Prussing, others want state to raise cellphone 911 fee
URBANA — Mayor Laurel Prussing hopes she can make some headway for state legislation that would increase cellphone 911 surcharges — money which local officials say is desperately needed to keep the lights on and the phones ringing at the county's emergency dispatch center.
A big chunk of money for 911 call centers throughout Illinois is collected through residents' phone bills, but the charge for cellphones in many cases is lower than the charge for landlines. As people trade their landline phones for wireless, the financial burden of making sure someone answers when residents call 911 has shifted more heavily onto local tax dollars in the past several years.
The result is that dispatch center jobs go unfilled and new equipment goes unpurchased.
"That's not good for 911 throughout the state," said Ralph Caldwell, the director of Champaign County's Metropolitan Computer-Aided Dispatch center (METCAD).
In just four years, the gap between wireless and landline surcharges has grown to about $1.6 million in Champaign County, and Caldwell expects to tack on another $585,000 this year. That's a huge portion of the dispatch center's $5 million annual budget.
METCAD handles 911 calls for nearly all of Champaign County, and the agencies which use it all pitch in to keep it running. It has cost METCAD's biggest users — Champaign, Urbana, Champaign County and the University of Illinois — hundreds of thousands of dollars extra during the past few years.
Prussing said Urbana can't afford the extra $127,000 it would have to pay this year to cover the wireless gap plus some for upgraded equipment, but she wants to help out by pushing state officials to look at raising 911 surcharges on cellphones to match that of landlines.
"We don't have $127,000 extra to chip into this," Prussing said. "We're chipping in about a half a million right now."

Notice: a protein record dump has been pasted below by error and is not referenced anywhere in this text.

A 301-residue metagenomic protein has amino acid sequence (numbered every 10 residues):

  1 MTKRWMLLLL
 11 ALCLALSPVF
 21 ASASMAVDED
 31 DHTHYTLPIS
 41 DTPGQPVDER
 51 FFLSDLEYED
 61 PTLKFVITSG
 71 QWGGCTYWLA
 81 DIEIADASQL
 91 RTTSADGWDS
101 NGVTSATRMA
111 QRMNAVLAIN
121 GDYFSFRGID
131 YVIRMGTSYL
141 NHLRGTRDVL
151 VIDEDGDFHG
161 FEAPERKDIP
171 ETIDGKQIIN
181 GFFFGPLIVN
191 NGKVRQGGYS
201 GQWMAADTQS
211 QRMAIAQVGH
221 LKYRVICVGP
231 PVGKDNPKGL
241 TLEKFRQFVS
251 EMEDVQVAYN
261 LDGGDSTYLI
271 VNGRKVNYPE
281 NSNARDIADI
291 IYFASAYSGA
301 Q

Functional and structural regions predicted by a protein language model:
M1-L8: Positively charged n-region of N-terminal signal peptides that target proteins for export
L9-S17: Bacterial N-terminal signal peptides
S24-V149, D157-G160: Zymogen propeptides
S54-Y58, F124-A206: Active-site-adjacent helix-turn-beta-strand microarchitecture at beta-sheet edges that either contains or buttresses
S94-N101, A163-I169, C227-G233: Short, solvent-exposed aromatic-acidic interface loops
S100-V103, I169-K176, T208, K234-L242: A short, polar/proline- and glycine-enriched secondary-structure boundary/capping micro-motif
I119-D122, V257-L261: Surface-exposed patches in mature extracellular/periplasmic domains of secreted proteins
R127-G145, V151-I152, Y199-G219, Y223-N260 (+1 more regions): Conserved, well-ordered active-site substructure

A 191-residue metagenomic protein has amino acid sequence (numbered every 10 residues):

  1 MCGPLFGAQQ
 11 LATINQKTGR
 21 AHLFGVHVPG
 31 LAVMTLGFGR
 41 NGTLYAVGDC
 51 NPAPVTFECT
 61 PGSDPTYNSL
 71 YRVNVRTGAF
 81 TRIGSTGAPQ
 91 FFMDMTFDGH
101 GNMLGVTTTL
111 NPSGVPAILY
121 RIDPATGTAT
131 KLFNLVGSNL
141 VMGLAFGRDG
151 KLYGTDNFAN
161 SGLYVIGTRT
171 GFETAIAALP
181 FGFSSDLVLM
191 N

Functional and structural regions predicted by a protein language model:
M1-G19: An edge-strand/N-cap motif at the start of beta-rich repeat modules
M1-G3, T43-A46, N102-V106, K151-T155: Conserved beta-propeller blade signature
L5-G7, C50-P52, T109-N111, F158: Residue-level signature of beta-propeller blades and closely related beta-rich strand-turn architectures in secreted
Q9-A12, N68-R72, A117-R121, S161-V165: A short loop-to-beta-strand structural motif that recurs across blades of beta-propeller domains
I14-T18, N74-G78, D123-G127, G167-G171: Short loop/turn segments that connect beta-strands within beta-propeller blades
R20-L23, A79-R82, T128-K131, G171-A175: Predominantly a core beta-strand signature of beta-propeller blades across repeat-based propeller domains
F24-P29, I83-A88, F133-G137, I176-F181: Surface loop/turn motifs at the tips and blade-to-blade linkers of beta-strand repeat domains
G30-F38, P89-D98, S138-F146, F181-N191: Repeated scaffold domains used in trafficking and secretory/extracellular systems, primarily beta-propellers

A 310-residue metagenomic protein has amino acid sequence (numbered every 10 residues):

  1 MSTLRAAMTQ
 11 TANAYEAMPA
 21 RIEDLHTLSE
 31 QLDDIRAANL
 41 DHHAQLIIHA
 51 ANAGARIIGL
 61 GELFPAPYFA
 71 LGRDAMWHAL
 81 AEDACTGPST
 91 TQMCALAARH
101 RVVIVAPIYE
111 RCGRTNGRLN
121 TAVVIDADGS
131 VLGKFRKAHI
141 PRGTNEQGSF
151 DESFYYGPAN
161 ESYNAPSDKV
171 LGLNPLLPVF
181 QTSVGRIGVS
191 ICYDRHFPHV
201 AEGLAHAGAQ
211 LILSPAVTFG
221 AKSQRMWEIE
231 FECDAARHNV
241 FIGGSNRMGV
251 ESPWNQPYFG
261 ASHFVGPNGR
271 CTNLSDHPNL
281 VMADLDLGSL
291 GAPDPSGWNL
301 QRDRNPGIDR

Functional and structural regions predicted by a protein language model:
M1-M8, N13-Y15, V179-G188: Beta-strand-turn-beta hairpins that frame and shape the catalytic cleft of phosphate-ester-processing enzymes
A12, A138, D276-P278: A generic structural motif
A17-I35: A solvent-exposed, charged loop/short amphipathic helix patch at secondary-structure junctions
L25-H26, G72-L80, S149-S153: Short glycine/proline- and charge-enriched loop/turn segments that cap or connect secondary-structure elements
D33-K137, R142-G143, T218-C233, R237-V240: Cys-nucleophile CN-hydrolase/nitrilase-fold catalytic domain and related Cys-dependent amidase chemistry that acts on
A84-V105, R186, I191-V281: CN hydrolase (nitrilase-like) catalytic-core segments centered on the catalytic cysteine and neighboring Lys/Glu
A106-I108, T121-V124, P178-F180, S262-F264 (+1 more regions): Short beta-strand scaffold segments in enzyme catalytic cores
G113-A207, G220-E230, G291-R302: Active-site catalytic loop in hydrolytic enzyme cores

Prussing said she thinks the focus needs to shift away from asking local agencies to pay more each year.
"Instead of focusing on us contributing more and more, we should be focusing on getting state law to reflect the current reality that people are using cellphones more and more," Prussing said.
The METCAD policy board will need to approve of Urbana's request to defer its increase until it can afford to pay, but in the meantime, Prussing has promised to push legislation at the state level that she hopes might solve the problem. In Champaign County, it would mean a bit of an increase on customers' cellphone bills.
The discrepancy is because landline surcharges are determined locally — they're different in each county, and they can range from about 50 cents to $5 on each bill, Caldwell said. In Champaign County, the 911 charge for landlines is $1.50.
Cellphone 911 charges, however, are determined by state legislation and are the same everywhere in Illinois outside of the Chicago area. Cellphone customers pay 73 cents on each bill for 911 service, and of that, Champaign County gets 58.25 cents per line. That means every time someone drops a landline in Champaign County, it would take almost three new cellphone lines to cover the gap at METCAD.
Prussing said her goal would be for the state wireless charge to match the landline charge for each local dispatch center. She said she has talked to the Cook County sheriff about the issue, and all the mayors she speaks with are "fired up" about dispatch centers because the widening gap is putting more pressure on city budgets.
The hurdle, she said, will be overcoming strong lobbying by phone companies and Chicago politicians unwilling to make the change downstate.
"I've talked to a lot of mayors, and they're all concerned about this," Prussing said. "This is a statewide issue, and maybe we can get the people in Chicago to support it."
Caldwell said he recognizes that local agencies are struggling with their own budgets and the increases have been large, but something will need to happen at the state level to solve the problem.
"We've been working for about three or four years at the legislative level. ... We haven't had any luck making any headway there," Caldwell said.
A couple years ago, legislation was introduced to increase cellphone charges by 12 cents, an amount that would have been just enough to hold over 911 centers for the time being, Caldwell said. The fee was never increased, but state legislators created an advisory board to make a report on how much the state's 911 centers need to stay afloat.
Caldwell co-chairs that board, and its report is due March 1. In the meantime, the dispatch center is down two supervisors, and he said it is already having its own emergency.
"We're there already," Caldwell said. "We're having real problems already."